Bridging The Edge Knowledge Gap


There’s a lot of hype and hyperbole around Edge Computing right now.

But in my view, less effort is being expended to really analyse and predict the details of the specific infrastructure and business models that edge will produce.  This has led to a knowledge gap of sorts with customers and partners pushing technology suppliers like Vertiv to define our edge intent in more detail.

For example, what specific types of data centre infrastructure will be needed to support the massive predicted growth around the Internet of Things? That could be anything up to 23 billion new devices by 2021 according to some estimates.

And these ‘things’ will likely have different requirements in terms of bandwidth, latency and resiliency. If a self-driving car or drone does not have access to critical data at the right time the results could be disastrous.

Partly to help address that edge knowledge gap, Vertiv held its first EMEA Innovation Summit in Zagreb on 16th and 17th April. The summit was a great chance to meet and speak with customers, partners as well as journalists and consultants and listen to different opinions on edge and all its expected permutations.

For example, one of the questions raised during a round table with journalists was about whether edge is really a new phenomenon or simply a re-branding exercise for existing branch office computing or content distribution networks?

I can understand that view, but I think edge as it is being defined now is most definitely something new and on a different scale to anything that we have seen before.

True, we have infrastructure - such as our range of prefabricated modular data centres manufactured outside of Zagreb - which predate the current focus on edge. But we are also already seeing demand for those systems in a range of new edge deployments.

So while there is certainly a ‘legacy edge’, there will also be a large number of clearly distinct and disruptive use cases which we believe will proliferate well beyond any preexisting notions of edge.  

At the summit there was also a lot of discussion around ownership models for edge computing infrastructure. Will investment come from colocation providers, cloud operators or telcos or perhaps from a new breed of dedicated edge service providers? The companies that own mobile and wireless towers – so called towercos – are also likely to play a pivotal role; the eventual commercial roll-out of 5G is also expected to drive a whole raft of new business models.  

Other questions centred on what sort of specific data centre capacity will be needed and where. Will new edge capacity be dominated by micro data centres in cell tower sites or will larger metro facilities or even new cloud hyperscale capacity be needed?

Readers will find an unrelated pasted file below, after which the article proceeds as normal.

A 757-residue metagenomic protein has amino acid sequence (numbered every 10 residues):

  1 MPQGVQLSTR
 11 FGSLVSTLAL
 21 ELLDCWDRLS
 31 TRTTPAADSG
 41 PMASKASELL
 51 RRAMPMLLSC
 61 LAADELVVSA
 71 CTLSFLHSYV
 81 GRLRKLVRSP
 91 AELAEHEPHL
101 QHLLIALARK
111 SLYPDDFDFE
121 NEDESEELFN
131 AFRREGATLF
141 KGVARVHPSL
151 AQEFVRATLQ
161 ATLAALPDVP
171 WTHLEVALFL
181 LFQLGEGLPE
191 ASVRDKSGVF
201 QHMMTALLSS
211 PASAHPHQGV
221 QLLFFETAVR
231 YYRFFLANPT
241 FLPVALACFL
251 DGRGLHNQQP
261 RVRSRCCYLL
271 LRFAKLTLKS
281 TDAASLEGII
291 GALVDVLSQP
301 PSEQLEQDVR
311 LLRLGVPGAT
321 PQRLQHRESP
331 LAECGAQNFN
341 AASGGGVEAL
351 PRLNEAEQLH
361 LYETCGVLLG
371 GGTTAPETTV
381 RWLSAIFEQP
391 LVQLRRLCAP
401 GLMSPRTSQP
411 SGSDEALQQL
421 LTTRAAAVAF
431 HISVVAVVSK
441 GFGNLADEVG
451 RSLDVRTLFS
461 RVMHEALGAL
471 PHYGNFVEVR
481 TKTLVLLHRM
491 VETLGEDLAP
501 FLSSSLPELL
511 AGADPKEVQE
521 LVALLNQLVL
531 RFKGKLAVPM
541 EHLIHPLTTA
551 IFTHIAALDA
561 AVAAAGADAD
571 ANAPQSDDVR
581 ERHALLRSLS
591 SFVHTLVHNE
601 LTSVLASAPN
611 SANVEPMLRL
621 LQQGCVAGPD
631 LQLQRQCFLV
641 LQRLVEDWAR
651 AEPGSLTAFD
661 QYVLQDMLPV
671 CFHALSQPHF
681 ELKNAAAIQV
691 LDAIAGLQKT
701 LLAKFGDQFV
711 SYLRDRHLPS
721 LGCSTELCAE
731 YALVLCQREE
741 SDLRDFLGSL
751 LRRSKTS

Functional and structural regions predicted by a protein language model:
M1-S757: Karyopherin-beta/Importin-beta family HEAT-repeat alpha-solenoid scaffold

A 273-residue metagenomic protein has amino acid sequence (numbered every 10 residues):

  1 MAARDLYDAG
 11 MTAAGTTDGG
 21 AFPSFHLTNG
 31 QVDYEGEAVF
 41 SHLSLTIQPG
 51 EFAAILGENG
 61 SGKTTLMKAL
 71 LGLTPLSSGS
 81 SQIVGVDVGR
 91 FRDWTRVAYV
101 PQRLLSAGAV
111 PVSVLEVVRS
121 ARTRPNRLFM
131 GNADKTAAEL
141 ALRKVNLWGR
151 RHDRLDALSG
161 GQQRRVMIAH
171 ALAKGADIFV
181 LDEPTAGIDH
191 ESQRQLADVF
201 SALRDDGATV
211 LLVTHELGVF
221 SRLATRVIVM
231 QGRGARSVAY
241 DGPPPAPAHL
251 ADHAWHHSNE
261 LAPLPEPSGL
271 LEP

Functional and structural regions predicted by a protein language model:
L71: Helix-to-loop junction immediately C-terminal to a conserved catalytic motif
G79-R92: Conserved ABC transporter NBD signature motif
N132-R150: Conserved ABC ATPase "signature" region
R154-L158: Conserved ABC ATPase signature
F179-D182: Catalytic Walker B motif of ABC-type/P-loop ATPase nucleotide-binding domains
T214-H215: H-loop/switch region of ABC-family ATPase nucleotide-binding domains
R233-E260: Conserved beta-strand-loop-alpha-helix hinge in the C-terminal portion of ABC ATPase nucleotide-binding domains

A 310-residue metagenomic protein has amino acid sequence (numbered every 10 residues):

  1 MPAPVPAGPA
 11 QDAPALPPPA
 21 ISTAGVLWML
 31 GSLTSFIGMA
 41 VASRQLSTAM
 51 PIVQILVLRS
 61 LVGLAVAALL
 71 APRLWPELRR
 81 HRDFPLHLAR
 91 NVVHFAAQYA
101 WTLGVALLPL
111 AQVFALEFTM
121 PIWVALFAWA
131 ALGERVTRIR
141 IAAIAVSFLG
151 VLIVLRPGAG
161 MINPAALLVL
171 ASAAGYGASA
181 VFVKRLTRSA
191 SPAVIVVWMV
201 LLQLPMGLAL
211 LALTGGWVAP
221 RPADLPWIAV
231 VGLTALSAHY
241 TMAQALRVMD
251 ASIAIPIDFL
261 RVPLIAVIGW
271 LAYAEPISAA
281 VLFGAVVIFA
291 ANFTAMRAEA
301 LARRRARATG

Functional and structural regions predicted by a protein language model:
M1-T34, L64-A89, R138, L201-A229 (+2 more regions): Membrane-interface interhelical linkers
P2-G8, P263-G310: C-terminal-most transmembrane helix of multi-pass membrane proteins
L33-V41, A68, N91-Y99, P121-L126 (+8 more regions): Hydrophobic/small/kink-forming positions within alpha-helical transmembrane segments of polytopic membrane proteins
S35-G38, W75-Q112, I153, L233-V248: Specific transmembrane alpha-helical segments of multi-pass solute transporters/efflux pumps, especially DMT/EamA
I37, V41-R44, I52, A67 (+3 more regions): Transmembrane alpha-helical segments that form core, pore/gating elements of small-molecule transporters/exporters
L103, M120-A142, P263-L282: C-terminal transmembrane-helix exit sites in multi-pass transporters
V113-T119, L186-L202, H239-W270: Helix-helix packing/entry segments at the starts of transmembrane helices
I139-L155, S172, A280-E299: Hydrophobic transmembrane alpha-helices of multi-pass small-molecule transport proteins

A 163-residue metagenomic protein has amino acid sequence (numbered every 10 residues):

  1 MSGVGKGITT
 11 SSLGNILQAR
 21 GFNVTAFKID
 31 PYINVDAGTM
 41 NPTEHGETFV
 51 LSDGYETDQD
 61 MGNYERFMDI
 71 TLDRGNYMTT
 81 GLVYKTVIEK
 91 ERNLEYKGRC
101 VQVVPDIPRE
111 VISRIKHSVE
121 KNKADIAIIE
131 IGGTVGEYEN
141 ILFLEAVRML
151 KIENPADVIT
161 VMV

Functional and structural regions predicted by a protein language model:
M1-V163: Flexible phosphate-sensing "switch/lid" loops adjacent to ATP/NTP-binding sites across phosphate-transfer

Fortunately, at Vertiv we’ve been asking ourselves a lot of the same questions over the last 12 months which has culminated in a formal edge research project. A report based on those findings was released at the summit.

The research sets out in more detail what edge really means in terms of specific use cases. Edge covers a whole host of different technologies and IT workloads – we identified more than 100 during the research –  from high definition content delivery to smart homes and smart grids. That presents a wide spread of potential opportunities but also a lot of complexity. To help navigate through that complexity, the report categorised those edge use cases into four key archetypes:

  • Data Intensive
  • Human-Latency Sensitive
  • Machine-to-Machine Latency Sensitive
  • Life Critical

I will not dwell on the specifics of those archetypes as they are discussed in detail in the report. However, I think the fact that Vertiv has invested time and resource to analyse these edge use cases in depth and develop the archetypes is testament to our commitment to this space.

We don’t profess to have filled that edge knowledge gap – no one has – but we are continuing to invest in research as well as building out our edge technology roadmap. The research initiative that identified the archetypes is an ongoing commitment and we expect to publish more findings soon.

The aim is to make sure we’re as well positioned as possible to support our customers and partners as more edge use cases and business models mature and flourish.

This article has been originally published by Giordano Albertazzi, Vertiv EMEA President, on LinkedIn